Friday marks the de facto deadline for the NBA and NBPA to finalize modifications to the current CBA, and, in turn, potentially settle a scheduling plan for the 2020-21 season. Two proposals for the latter are currently on the table: A Dec. 22 start date, proposed by the owners; and a Jan. 18 tip off, which appears to be preferred by the majority of players.
The league says the December date could save more than $500 million in revenue and correct the scheduling course for the 2021-22 season. The players say a two-month turnaround from the NBA Finals is too quick, and that a Martin Luther King Day start is more palatable from a health and wellness perspective.
Now, the league is playing hardball. Marc Stein of the New York Times reported Friday morning that the NBA could offer players just a 50-game schedule if the 2020-21 season starts in January, a scenario that would nick player salaries, at the behest of its television partners.
The Dec. 22 proposal, per multiple reports, involves a regular season roughly 72 games in duration, and with the possibility for a play-in tournament.
But perhaps don’t expect a final resolution to come before the weekend hits. In a later tweet, Stein hinted at the possibility of the league extending the renegotiation deadline again, referencing an interview that NBPA vice president Malcom Brogon conducted on ESPN’s The Jump on Thursday.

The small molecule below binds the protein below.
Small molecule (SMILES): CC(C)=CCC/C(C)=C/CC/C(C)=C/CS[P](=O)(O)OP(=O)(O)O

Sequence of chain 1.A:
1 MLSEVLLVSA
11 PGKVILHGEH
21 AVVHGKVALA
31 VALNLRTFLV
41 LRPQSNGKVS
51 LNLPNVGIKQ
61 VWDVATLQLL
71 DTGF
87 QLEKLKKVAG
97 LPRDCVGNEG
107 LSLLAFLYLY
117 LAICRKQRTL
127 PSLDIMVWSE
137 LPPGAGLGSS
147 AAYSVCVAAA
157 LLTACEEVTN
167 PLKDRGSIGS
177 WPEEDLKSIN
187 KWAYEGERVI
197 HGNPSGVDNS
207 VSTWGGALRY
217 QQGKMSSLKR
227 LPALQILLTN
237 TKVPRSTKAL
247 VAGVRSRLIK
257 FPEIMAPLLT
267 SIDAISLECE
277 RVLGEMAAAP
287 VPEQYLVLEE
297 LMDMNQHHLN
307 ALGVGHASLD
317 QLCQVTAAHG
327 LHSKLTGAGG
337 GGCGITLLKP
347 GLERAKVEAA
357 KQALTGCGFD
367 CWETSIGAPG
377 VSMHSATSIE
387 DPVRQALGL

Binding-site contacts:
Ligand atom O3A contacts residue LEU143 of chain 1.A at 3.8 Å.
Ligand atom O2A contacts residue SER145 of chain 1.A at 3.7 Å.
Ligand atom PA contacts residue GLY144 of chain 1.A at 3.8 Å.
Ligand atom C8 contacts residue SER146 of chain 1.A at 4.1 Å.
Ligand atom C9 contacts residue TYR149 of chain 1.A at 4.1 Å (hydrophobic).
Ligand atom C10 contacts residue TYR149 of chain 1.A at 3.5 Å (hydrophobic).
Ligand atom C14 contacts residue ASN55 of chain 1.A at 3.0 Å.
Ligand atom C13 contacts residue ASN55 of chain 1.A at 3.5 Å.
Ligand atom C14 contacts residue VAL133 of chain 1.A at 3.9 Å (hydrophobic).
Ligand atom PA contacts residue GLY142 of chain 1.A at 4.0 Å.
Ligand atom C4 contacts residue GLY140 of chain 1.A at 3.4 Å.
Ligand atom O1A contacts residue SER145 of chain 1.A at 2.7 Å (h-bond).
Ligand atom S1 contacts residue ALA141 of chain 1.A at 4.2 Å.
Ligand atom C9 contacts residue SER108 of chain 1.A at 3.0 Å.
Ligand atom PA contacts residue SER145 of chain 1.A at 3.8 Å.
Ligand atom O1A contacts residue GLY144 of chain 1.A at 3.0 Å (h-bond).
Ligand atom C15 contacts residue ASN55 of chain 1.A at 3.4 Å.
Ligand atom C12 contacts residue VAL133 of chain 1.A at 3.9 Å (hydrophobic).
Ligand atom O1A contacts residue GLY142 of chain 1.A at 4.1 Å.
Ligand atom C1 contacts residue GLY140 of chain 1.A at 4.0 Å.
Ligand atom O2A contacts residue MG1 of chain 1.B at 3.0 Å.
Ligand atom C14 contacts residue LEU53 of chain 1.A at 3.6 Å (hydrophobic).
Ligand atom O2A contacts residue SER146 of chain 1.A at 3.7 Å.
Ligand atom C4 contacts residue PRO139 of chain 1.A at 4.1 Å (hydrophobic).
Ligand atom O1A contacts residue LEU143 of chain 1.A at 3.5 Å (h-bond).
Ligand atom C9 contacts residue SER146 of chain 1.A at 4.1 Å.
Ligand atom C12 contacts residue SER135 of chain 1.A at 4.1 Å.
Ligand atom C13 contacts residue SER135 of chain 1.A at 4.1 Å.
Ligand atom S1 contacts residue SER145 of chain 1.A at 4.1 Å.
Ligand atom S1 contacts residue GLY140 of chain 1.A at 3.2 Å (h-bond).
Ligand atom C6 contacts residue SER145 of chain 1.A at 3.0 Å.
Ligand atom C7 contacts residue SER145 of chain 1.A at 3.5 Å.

“We’re either going to start MLK Day (Jan. 18), which I think a lot of the players are leaning towards, or we’re going to start [Dec.] 22nd, Christmas time,” Brogdon told Rachel Nichols on the show. “But the huge difference is revenue. It’s revenue and trying to get each season back on track to start in that September/October range. So I think calculations are being done on both sides on how much revenue would be lost on each potential date and we’ll have to come to some kind of agreement and go from there.”
Asked by Nichols if he thinks the deadline for talks will again be extended, Brogdon said “absolutely.”
“The way talks are going, this is a complicated issue, there’s a lot to balance. A lot of minds working on this collaboratively on both sides. So it’s gonna take some time,” Brogdon told Nichols. “And you know, I don’t think a few weeks, but I think at least a few more days.”